I said it might be said so.


In what kind of Bill a Clause dealing with Income Tax could be included if not in the Finance Bill I cannot imagine. We are led into this danger by the fact that we are arguing about the meaning of words, and as we all place different interpretations on the words about which we are talking, there really might be no end to this discussion. The first word which the hon. Member who moved the Amendment objected to was the ward "rationalise." I am as good a Conservative as he; I am not fond of new words, and I deplore their production. Here I think is a word which we can understand, and which we can define very simply as the reform of industry in a reasonable way. There is not an easier or a quicker word to explain that than the word "rationalise." What we mean by a reasonable way may be a matter upon which we should part company, and if we were to discuss what is the more reasonable way to reform industry, we should remain here until the small hours of the morning.

The hon. Member for Westhoughton said that he was not so well versed as some of his colleagues in theories of Socialism and Capitalism, but in defending their position they usually put forward the point that, under the present system, there is a great deal of wasteful competition of which they are anxious to get rid. Let us admit that there is something in that argument. We are prepared to do our best to get rid of wasteful competition, and that is one of the kinds of reform which are included in rationalisation. The hon. Member also said that we were attempting to prop up the capitalist system, but I do not think I need be ashamed of that charge any more than he would be ashamed of the charge of attempting to smash it. I cannot think that the words in the Amendment are any better than those which are already in the Clause. In his speech the hon. Member hardly mentioned the words "the production of the national wealth," which are in the Amendment. He continued to use the words which actually stand in the Clause "in the national interest." The best judge which you could have of the national interest in the matter of trade is neither he nor I, but the Board of Trade. He suggested that a matter might be good for industry as a whole, but not in the national interest. There I must differ from him profoundly, because I cannot imagine any reform which would be to the advantage of British industry as a whole, improving it and making it more efficient, which was not also in the interests of the country as a whole.

When the hon. Member says "production of the national wealth" he does not mean, any more than I do, that the national wealth is increased by the production of any amount of goods. Goods are of no value unless you can sell them, unless there is a market for them; national wealth is of no use unless there is a market for it. The Amendment would merely limit the powers which the Clause is proposing to give to the Board of Trade. Suppose an occasion arose—everybody recognises that it might easily arise—in an industry when the immediate effect of a reform was to reduce production. The hon. Member might argue that this was not an increase of production of the national wealth, and therefore did not come under the Clause. The best words which could be found stand in the Clause: in the national interest and in the interest of the said industry as a whole. Even if it were possible to be in the interest of an industry and not of the nation, it would be covered by the Clause, because the words inserted cover both the national interest and the interest of industry as a whole. There is nothing to suggest that the wording which the hon. Member proposes would accomplish the object which he desires any better than the words which now stand in the Clause.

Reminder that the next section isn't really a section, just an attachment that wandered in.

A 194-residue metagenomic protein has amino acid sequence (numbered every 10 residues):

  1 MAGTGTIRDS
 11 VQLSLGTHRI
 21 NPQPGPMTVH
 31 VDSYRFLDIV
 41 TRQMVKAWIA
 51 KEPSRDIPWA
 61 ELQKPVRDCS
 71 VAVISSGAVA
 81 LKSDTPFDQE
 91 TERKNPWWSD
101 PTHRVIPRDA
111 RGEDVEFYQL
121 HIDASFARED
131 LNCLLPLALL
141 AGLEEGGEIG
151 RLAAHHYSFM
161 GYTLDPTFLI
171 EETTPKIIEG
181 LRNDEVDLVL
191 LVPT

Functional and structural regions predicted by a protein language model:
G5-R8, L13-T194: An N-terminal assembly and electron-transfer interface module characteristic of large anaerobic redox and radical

10.30 p.m.


The hon. Member for Hillsborough (Mr. G. Braithwaite) raised some very interesting points, which, if pursued, would extend the discussion into the small hours of to-morrow morning. I do not propose to yield to that temptation, but I should like to point out that the Financial Secretary has at last admitted that the function of this Government is to try to prop up the capitalist system. That, of course, admits that it is falling down, which is what we have been saying for a long time, and now it is admitted by a Minister on the Front Bench to be true. We do not believe, however, that, even for the purpose of propping up the capitalist system, very good words have been chosen here. This is apparently an attempt to make what the Chancellor of the Exchequer called in another association a contribution by way of allowance to certain industries provided that they have a scheme the primary object of which is to eliminate redundant works, machinery or plant from use in an industry in the United Kingdom. That is the well known method of scarcity planning, based on the belief that you can, by reducing the volume of production in an industry, so increase prices that you may increase the profit. That method is certainly not calculated to increase the production of national wealth.

We wanted, therefore, to put into this Clause a reservation that the national wealth, which consists of commodities and not of money, should be regarded as one of the primary considerations when such schemes are under review, and that, unless it can be proved that the scheme,

Division No. 256.] AYES. [10.35 p.m.
Acland-Troyte, Lieut.-Colonel Crookshank, Capt. H. C. (Gainsb'ro) Harvey, Major Sir Samuel (Totnes)